The least-canceled subscriptions include productivity services like Wix, Squarespace, Dropbox and Zoom; streaming and entertainment services like Twitch, Xbox Game Pass and Blizzard Entertainment; and financial subscriptions like Stash and Wealthfront, Truebill found. All of those services have cancellation rates of 1% to 2%.

Although Netflix doesn’t have the highest retention rate, Mokhtarzada pointed to the streaming platform as a “gold standard” in terms of retention because it’s both easy to sign up for and cancel. He said lots of companies try to grow their businesses by sneaking people in or making the cancellation process a headache, but Netflix does the opposite. Customers can cancel or pause their subscription at any point, and its retention rate sits around 4%.

“And the way they grow their business is just by providing a great product, and their product is so good that you feel like you're missing out if you don't have it,” he said.

Amazon Prime is another example of a subscription that sticks. It offers so many benefits that they start to outweigh the cost of the subscription itself. “They're constantly adding new perks and benefits to it that just make it a no-brainer to have,” he said.

The weirdest subscriptions you can buy

Here’s the moment you’ve all been waiting for: The subscriptions you didn’t know people have (or need).

Unfortunately, it’s not all laughs. Mokhtarzada said the amount of money people spend on credit repair and identity protection services is “shockingly high,” and the products themselves are relatively expensive. Ironic, isn’t it? The monthly cost for Creditrepair.com’s most basic package, for instance, is almost $70.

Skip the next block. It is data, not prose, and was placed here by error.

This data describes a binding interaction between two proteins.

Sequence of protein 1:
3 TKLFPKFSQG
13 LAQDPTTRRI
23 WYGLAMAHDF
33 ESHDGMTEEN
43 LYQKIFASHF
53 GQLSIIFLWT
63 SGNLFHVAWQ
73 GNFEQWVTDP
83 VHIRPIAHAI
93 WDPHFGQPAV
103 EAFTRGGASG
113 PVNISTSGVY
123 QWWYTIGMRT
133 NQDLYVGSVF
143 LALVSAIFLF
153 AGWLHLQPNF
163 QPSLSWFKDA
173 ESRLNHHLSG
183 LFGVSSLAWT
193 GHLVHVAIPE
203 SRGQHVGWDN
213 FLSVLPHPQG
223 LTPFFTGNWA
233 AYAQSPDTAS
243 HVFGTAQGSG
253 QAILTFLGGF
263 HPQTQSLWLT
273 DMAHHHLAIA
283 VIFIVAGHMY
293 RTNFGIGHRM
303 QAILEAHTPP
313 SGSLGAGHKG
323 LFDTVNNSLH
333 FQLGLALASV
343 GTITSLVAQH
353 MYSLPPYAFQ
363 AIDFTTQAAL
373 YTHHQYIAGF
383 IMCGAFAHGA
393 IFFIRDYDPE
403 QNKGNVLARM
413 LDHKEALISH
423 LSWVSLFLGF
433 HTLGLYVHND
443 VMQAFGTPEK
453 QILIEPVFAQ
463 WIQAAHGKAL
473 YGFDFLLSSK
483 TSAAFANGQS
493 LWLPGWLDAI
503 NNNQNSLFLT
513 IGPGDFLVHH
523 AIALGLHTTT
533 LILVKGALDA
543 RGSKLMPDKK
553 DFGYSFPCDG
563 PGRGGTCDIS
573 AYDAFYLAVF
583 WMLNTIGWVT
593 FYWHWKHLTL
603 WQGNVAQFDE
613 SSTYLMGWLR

“It's unfortunate, because if you're talking about credit repair, we’re generally speaking of the people that are most stretched financially,” he said. “It's just a bummer.”

Sorry for that depressing bit of data. But on a lighter note, Truebill’s data also shows that there are a never-ending number of “subscription boxes” out there. There’s a box for just about everything, from a Japanese food subscription service to niche dating (just discovered there’s a service specifically for music lovers, if that’s your thing).

Mokhtarzada said he likes popular boxes like The Farmer’s Dog for pet food, sock boxes (did you know there’s a sock-of-the-month Club?!) and Imperfect Foods, which delivers a weekly staple of fruits and vegetables that would otherwise be thrown away.

People may not hold onto their box subscriptions for long, and Mokhtarzada said that’s OK. It would be considered a win for you to drop your dating subscription, because it may mean you’ve found what you’re looking for. And how long do you really need a monthly toothpaste supply before your bathroom cabinets are filled with tubes? Mokhtarzada said a subscription works if people find value in it for a period of time and don’t feel conned into subscribing.

“You can either make a one-time purchase or sign up as a subscription, and that works,” Mokhtarzada said. “But what’s not good for people is when you go in for a one-time purchase, and the language isn't super clear that you are ending up into a recurring billing subscription.”